What Shakespeare can -- and can't -- teach us about Covid-19

Kate Maltby is a broadcaster and columnist in the United Kingdom on issues of culture and politics, and a theater critic for The Guardian newspaper. She is also completing a doctorate in Renaissance literature. The views expressed in this commentary are her own. View more opinion articles on CNN.

(CNN)The wisdom of Twitter tells us that now is a time for writing masterpieces. Confined to our barracks of self-isolation, as if newfound responsibilities to home-schooling, elder care, and 24-hour self-sanitizing weren't enough, last week a widely shared tweet lectured us: "when Shakespeare was quarantined because of the plague, he wrote King Lear."

Kate Maltby
Is it true? Like most viral Tweets, yes and no. As Professor James Shapiro told us in his recent bestseller 1606: William Shakespeare and The Year of Lear, no one can quite be sure when "King Lear" was written, though it may have been penned in the plague-affected summer of 1606, because its first attested performance occurred the following Christmas.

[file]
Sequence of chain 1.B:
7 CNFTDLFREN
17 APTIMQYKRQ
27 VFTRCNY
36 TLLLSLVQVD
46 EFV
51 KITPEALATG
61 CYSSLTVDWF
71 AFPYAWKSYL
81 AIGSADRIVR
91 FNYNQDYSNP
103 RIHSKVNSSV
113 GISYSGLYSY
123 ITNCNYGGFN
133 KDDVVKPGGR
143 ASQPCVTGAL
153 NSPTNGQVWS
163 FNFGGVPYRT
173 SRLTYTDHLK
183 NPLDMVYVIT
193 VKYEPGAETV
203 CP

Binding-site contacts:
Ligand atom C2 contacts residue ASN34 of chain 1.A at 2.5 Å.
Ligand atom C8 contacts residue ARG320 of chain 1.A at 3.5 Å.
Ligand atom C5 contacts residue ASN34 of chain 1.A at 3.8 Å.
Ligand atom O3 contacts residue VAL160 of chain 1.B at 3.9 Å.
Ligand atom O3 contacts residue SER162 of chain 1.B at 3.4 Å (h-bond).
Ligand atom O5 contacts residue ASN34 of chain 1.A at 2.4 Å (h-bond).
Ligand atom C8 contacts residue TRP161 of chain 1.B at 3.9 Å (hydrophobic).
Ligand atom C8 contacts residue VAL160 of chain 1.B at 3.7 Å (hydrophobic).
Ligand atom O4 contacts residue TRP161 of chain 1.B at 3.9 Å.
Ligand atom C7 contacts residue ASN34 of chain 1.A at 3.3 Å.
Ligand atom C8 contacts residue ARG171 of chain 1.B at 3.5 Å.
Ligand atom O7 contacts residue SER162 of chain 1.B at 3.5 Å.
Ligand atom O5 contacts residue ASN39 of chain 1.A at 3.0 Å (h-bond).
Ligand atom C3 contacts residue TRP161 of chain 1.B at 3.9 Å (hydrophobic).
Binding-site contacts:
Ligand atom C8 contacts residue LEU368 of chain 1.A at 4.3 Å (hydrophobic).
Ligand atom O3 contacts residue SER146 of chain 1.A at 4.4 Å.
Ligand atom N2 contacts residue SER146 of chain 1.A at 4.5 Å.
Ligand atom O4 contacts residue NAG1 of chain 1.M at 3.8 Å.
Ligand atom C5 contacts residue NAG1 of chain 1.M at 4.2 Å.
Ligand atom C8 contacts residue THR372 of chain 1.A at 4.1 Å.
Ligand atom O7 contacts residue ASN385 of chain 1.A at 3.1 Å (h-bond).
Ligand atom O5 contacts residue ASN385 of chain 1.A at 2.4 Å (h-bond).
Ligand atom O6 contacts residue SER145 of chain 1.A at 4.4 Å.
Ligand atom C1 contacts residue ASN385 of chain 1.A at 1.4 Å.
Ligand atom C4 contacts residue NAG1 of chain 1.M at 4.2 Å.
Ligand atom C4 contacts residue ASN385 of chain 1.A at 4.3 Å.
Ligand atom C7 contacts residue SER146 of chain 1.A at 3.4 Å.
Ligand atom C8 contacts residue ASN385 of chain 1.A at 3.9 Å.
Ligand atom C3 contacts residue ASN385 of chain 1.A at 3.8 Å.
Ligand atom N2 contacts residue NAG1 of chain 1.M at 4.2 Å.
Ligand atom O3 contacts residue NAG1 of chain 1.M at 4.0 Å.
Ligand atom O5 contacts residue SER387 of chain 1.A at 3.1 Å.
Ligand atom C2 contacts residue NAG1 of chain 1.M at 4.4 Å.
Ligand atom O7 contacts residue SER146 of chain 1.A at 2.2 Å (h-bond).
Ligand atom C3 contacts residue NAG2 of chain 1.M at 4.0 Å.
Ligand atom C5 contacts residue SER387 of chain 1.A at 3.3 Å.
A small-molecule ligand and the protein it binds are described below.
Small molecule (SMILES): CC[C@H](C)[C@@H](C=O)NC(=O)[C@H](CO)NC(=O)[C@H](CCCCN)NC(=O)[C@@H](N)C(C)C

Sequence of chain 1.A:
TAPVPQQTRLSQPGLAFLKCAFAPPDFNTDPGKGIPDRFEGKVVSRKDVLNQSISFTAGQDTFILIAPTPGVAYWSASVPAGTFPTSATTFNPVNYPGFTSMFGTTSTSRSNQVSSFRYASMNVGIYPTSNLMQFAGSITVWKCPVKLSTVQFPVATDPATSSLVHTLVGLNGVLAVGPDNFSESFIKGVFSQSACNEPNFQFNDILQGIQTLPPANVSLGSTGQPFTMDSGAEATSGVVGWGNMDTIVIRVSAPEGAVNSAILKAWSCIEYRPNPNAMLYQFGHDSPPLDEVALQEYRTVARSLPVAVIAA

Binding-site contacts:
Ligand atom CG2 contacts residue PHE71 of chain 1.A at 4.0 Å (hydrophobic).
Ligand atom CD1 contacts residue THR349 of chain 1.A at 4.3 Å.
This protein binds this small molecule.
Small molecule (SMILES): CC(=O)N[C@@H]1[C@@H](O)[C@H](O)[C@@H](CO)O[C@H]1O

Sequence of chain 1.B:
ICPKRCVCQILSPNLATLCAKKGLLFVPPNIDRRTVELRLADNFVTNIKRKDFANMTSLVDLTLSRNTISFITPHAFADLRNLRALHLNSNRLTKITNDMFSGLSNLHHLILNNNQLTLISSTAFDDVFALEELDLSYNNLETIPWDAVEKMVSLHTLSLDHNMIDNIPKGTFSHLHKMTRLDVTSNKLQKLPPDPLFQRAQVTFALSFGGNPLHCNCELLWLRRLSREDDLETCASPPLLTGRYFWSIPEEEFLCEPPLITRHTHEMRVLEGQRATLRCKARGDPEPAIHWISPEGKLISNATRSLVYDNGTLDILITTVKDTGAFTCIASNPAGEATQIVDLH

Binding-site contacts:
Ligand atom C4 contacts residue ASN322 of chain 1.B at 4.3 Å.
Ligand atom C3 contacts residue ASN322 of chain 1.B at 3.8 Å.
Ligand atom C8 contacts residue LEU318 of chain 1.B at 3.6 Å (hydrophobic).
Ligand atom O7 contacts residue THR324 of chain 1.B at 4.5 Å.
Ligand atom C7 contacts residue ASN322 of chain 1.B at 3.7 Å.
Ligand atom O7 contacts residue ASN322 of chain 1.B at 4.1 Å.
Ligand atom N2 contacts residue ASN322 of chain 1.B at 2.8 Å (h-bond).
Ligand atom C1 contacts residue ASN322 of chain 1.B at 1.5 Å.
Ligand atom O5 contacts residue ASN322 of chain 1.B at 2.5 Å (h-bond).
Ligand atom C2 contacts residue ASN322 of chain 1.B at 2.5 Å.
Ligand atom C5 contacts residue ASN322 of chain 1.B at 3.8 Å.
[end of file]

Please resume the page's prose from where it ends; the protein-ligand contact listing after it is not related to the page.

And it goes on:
But Shakespeare's writing had been profoundly impacted by plague over 10 years earlier. The most serious outbreak of plague to occur in 30 years hit London between 1592 and 1594, during the entirety of which outbreak, as today, London's theaters were closed.
      During this period, the young Shakespeare did write significant works: the narrative poems "Venus and Adonis" and "The Rape of Lucrece," and probably "Romeo and Juliet." All three are riddled with the imagery associated with early modern plague. The very plot of "Romeo and Juliet" turns on an outbreak of this plague: returning from his failed mission to tell Romeo of Juliet's survival, Friar John laments that:
      Going to find a bare-foot brother out